Interesting . . . the more we develop, sometimes the dumber we get :)


Wednesday, November 28, 2012

The Shoe Rotation Myth

So the story goes that if you rotate shoes you get a couple benefits.  First, you prolong the life the shoe by giving it time to recovery, specifically the EVA sole which they argue needs 24-48 hrs. to decompress.  Second, you reduce the chances of repetitive stress injuries by moving stress points as each shoe will work different muscles and tendons.  Well, both points are extremely flawed.

First, there are numerous studies that validate the point that it only takes 2-6 hrs. for cushion to decompress and not 24-48 hrs. although that is a great marketing message to get you to buy more running shoes.  Second, repetitive stress injuries are very complex and if that was always a material issue then how did we run thousands of years ago when we either ran barefoot or in the same shoe until it literally self-destructed?  The real result of shoe rotation is that is hampers and reduces your ability to develop an optimal gait.  I say that will qualification because if you use a different shoe because of terrain, that's understandable, however, the vast majority of recreational runners run over the same easy surfaces which range from concrete/asphalt to easy packed dirt roads and trails, none of which require specialized technical running shoes (it's different if you are a hard core mountain runner then I understand switching to a shoe providing more protection).

However, let's go a bit deeper in the discussion.  There's no way to avoid a discussion about "cushion" in general, most of which is EVA.  This effectively leads the discussion to the impact of cushion on the human body.  Cushion is not to dissimilar from a sponge and if you step on a sponge if compresses and decompresses and during that process you are "not" in balance, and in fact, you are off balance and the body, muscles and tendons are at work to achieve balance during this process.  Furthermore, if you take that same step thousands of times, the cushion will mold to your foot, which as first sounds great but the impact is more imbalance and it magnifies the balancing process and not in a positive way.  So is all cushion bad?  No, I don't think so but the goal is to find a flat shoe (balance) with the least amount of cushion possible for your given body type.  The difference, for example, in 10mm vs. 20mm in stack height is enormous.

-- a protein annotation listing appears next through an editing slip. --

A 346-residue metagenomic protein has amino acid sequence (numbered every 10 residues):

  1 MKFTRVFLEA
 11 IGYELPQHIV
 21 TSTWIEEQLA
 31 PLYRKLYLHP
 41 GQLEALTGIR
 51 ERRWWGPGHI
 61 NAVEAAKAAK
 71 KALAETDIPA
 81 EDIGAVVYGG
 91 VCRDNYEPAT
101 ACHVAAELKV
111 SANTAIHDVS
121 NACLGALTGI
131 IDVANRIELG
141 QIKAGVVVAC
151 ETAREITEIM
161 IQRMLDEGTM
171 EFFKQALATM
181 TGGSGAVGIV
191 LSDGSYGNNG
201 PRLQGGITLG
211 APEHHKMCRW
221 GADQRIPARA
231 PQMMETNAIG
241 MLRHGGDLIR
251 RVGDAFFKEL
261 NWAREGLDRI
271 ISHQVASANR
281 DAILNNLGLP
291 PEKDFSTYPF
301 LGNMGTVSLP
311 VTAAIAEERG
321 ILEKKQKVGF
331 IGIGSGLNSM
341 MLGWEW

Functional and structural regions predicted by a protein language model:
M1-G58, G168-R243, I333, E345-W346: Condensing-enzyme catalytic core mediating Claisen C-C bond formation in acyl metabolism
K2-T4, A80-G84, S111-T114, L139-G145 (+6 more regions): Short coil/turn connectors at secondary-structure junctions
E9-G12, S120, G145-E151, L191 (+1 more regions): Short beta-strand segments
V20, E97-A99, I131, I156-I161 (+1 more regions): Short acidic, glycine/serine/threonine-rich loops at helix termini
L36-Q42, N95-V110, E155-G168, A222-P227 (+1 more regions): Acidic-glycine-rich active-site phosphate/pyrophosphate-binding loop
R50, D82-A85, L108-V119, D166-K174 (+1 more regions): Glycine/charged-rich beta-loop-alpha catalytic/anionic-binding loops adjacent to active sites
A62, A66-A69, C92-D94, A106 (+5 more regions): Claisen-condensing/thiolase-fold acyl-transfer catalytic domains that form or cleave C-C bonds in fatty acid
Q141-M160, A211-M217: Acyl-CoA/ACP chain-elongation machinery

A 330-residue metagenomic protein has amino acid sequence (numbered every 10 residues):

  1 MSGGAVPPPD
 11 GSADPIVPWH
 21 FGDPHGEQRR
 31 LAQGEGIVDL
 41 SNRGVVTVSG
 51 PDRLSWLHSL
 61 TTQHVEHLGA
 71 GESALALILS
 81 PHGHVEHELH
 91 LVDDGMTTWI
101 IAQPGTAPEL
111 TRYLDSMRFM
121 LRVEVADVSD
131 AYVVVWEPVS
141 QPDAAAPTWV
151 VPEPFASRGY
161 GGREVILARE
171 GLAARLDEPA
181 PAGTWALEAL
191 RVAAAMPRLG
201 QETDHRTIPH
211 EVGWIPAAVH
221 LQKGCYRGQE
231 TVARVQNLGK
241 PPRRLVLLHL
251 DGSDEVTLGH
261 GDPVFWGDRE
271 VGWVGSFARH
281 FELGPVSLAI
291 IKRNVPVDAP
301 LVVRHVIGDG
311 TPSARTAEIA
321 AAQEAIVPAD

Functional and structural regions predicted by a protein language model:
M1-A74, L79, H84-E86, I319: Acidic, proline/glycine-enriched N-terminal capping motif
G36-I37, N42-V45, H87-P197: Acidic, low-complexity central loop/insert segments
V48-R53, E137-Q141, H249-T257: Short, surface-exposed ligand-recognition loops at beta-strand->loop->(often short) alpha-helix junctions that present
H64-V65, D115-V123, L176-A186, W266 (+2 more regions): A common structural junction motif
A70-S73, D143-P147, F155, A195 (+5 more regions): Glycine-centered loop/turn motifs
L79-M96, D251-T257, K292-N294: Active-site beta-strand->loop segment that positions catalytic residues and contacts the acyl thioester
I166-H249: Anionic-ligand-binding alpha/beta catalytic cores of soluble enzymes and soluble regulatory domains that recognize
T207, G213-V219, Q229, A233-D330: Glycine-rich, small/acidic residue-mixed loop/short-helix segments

I'd further argue that once you find a flat (as possible) shoe with the least amount of cushion you run in happily, then use that same shoe over and over and over until it self destructs because you will develop an optimal gait in that shoe.  As for repetitive stress injuries, if you are running properly, then you are working the correct muscle groups (the big muscle groups) which were designed to support running.  Lastly, many injuries are directly related to "dumb" running, that is, running too far, too fast, or with too much intensity on a given day.  Learn how to adapt your running to what the body wants and needs on a specific day, and you'll be light years ahead of your comrades.



Thursday, November 22, 2012

No motivation - Goal one: just figure out how to get our that door (just one step)

So here's the story. Woke up in the beautiful Cuchara mountain range at the base of the mountains at about 8,000 ft. I had absolutely no motivation to run . . . there's hills everywhere (no way to avoid them) and there was a strong wind (ingredients to not do anything but you must fight that off) so when I feel like this, I do a few simple things.
First, I put on my running gear and that always helps. Second, I decide to run for 20-30 minutes very slow and see how I feel. Lastly, I'm fine with whatever happens and as is often the case, what I thought might be a short run turned into a long run (about 13 miles).